Blog entries filtered by: Southern Africa, West Africa, Agroecology
Risk: we all know what that means, right? But why is it such a critical part of our HarvestChoice portfolio, what does it mean when you look through the lens of farming in Sub-Saharan Africa?
Australia’s Commonwealth Scientific and Industrial Research Organisation (CSIRO) and HarvestChoice are now working together to apply innovative, “bio-economic” approaches to improve the food security of poor people in sub-Saharan Africa and South Asia. Together, our organizations will merge biological, environmental and economic tools to track global food pests and better target strategic investments to improve global food security.
For crop modeling researchers who are in need of finding soil profiles at regional-scale in Sub-Saharan Africa (SSA), this post gives a spatial dataset that delineates SSA into 588 units and corresponding soil profiles, based on the WISE v1.1 and HC27 soil profile databases.
Mapping the global extent of soil constraints to crop growth plays an important role in developing strategies for agricultural production, environmental protection, and sustainable development at regional and global scales. The most widely used dataset is the Soil Fertility Capability Classification System (FCC) developed by Center for International Earth Science Information Network (CIESIN) and the Tropical Agriculture Program of the Earth Institute at Columbia University.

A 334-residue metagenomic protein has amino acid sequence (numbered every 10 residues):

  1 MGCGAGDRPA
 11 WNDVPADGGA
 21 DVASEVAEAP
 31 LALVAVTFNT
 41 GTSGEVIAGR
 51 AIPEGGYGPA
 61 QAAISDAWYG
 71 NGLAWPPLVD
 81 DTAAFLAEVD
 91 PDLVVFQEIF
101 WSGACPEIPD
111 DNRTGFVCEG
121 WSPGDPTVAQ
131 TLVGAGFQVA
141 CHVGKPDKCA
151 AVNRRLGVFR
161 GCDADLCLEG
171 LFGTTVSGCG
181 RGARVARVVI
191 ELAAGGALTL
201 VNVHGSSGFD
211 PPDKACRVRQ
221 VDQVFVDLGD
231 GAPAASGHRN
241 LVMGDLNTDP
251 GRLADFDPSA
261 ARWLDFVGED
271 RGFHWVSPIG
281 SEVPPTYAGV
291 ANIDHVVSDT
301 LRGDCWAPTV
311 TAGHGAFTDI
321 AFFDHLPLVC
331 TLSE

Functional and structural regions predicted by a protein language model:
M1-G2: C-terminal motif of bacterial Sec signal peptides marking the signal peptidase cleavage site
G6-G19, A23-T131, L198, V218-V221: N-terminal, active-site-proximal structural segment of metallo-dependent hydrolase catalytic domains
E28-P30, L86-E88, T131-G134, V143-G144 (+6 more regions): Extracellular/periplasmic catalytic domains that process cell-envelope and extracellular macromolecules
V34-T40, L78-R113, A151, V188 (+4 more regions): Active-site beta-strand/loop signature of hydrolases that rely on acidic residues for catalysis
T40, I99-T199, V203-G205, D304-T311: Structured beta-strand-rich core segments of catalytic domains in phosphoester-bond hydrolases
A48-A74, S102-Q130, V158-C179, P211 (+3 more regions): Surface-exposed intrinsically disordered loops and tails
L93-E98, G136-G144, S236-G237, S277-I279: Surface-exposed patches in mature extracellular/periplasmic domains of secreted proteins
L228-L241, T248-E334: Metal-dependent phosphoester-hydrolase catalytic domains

Many of HarvestChoice spatial datasets are organized and released on 10-km grids. To make spatial analyses easier for researchers (even without having access to GIS platform), we put data layers from multiple themes together in one denormalized big table. This post describes the methodology and presents a prototype.
Growing seasons define the period of time when temperature and moisture conditions are suitable for crop growth.
The spatial team broke new ground first in negotiating access to many previously unavailable national poverty maps (based on national poverty lines) and then, while acknowledging significant conceptual and methodological issues remain, constructing the first sub-national poverty map of the developing world...
As a quick demonstration to estimate crop yield levels at regional-scale with various management assumptions, this post describes how crop systems models can be used to assess yield gap of rainfed maize due to the limited supply of soil nitrogen. This methodology can help researchers to find what is the most critical factor that limits crop yield productivity in a given environment condition and how to address the constraint.
Many of HarvestChoice’s spatial analyses are done using raster datasets at various spatial resolutions (e.g., 1 km, 10 km, or 50 km grids).